Sunday, 3 June 2018

The First Crusade - Peoples Crusade

The First Crusade (1095–1099) was the first of a number of crusades that attempted to recapture the Holy Land, called for by Pope Urban II at the Council of Clermont in 1095. Urban called for a military expedition to aid the Byzantine Empire, which had recently lost most of Anatolia to the Seljuq Turks. It culminated in July 1099 in the re-conquest of Jerusalem and the establishment of the Kingdom of Jerusalem.

City Of Jerusalem

Byzantine emperor Alexios I Komnenos, worried about the advances of the Seljuqs in the aftermath of the Battle of Manzikert, sent envoys to the Council of Piacenza in March 1095 to ask Pope Urban II for aid against the Turk. Alexios and Urban had previously been in close contact in 1089 and after, and had discussed openly the prospect of the (re)union of the Christian church. There were signs of considerable co-operation between Rome and Constantinople in the years immediately before the crusade.

Pope Urban II

In July 1095, Pope Urban II turned to his homeland of France to recruit men for the expedition. His travels there culminated in the Council of Clermont in November, where he gave an impassioned sermon to a large audience of French nobles and clergy.

Pope Urban II at Council of Clermont

Pope Urban II had planned the departure of the first crusade for 15 August 1096, the Feast of the Assumption, but months before this, a number of unexpected armies of peasants and petty nobles set off for Jerusalem on their own, led by a charismatic priest called Peter the HermitPeter was the most successful of the preachers of Urban's message.

Peter the Hermit preaching First Crusade

Lacking military discipline, Peter the Hermit's  fledgling army quickly found itself in trouble despite the fact they were still in Christian territory. At a local level, the preaching of the First Crusade ignited the Rhineland massacres perpetrated against Jews. At the end of 1095 and beginning of 1096, months before the departure of the official crusade in August, there were attacks on Jewish communities in France and Germany.

Rhineland Massacre

The army led by Walter Sans Avoir,  fought with the Hungarians over food at Belgrade, but otherwise arrived in Constantinople unharmed. Meanwhile, the army led by Peter the Hermit, which marched separately from Walter's army, also fought with the Hungarians, and may have captured BelgradePeter arrived at Constantinople in August, where his army joined with the one led by Walter, which had already arrived, as well as separate bands of crusaders from FranceGermany, and Italy.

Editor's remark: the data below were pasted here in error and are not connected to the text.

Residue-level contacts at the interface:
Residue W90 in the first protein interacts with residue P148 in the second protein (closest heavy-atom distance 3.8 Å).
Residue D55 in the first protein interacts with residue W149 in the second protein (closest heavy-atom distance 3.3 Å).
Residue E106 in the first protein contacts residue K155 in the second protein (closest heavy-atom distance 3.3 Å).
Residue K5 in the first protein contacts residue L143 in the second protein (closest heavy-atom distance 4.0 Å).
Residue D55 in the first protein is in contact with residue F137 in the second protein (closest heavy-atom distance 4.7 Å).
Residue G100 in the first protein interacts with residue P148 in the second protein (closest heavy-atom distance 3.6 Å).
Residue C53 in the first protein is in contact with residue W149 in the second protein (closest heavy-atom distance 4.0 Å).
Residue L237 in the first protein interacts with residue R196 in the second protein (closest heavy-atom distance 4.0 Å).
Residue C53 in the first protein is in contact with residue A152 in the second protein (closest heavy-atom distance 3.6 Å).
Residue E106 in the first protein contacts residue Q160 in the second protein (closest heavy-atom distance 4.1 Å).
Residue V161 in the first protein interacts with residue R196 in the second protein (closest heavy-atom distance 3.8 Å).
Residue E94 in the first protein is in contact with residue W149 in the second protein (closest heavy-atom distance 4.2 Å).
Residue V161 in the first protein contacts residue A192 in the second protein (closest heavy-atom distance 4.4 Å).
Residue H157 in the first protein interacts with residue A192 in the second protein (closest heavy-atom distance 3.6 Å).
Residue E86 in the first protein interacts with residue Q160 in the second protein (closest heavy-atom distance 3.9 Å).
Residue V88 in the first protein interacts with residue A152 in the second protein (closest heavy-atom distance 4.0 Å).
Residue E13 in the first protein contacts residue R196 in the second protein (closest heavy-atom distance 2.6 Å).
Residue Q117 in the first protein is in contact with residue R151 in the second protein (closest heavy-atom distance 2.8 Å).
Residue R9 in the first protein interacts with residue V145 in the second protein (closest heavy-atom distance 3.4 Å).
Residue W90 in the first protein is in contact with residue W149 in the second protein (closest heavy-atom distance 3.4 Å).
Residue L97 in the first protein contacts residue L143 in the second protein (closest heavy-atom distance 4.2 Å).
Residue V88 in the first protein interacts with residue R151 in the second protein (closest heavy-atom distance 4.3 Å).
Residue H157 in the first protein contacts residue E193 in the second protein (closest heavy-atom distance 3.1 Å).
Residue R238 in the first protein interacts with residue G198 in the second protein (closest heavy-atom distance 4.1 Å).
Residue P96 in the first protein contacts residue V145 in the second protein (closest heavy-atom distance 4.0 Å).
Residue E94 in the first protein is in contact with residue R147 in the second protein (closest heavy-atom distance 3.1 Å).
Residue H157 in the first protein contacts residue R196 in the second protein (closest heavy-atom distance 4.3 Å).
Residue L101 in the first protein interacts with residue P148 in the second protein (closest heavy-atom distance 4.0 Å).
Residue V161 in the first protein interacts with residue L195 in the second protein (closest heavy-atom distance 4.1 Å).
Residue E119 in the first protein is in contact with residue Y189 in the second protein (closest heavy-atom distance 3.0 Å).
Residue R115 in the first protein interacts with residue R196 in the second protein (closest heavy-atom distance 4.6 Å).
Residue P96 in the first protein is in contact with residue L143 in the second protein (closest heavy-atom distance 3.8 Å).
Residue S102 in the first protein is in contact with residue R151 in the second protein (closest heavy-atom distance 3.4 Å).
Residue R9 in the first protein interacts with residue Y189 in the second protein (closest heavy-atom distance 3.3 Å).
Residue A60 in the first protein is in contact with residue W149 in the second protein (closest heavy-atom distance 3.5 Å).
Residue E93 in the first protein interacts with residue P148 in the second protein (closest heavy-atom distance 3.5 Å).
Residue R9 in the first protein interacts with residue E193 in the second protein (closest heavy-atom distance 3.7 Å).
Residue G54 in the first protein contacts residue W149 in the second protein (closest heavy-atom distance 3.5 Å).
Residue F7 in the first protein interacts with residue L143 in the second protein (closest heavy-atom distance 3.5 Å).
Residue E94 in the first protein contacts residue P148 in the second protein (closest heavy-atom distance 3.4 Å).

Reception of Walter Sans Avoir by the King of Hungary, who permits him
to pass through his territory with the Crusaders.

Even though Byzantine Emperor Alexius I Comnenus had urged Peter to wait for the main army, Peter had lost much of his authority and the crusaders spurred each other on, moving more boldly against nearby towns until finally the French reached the edge of Nicaea, a Seljuk stronghold and provincial capital, where they pillaged the suburbs.  In response, the Turks, led by one of Kilij Arslan's generals, recovered Xerigordos from the crusaders.

Byzantine Emperor Alexius I Comnenus

The Battle of Civetot occurred in 1096, and brought an end to the People's Crusade. After the disastrous defeat for the Crusaders in the Siege of Xerigordon, two Turkish spies spread a rumor that the Germans who had taken Xerigordon had also taken Nicaea, which caused excitement to get there as soon as possible to share in the looting. on the morning of October 21, the entire army of 20,000 marched out toward Nicaea.

Illustration of end of People's Crusade

In Battle of Civetot, around 17,000 crusaders were slaughtered. However Turkish army only took causality of 50 out of the 5,000 in total. Three thousand, including their leader Geoffrey Burel, were able to obtain refuge in an abandoned castle. Eventually the Byzantines under Constantine Katakalon,  a Byzantine general,  sailed over and raised the siege, these few thousand returned to Constantinople, the only survivors of the People's Crusade. This would soon follow the Prince's Crusade. 

Princes Crusade
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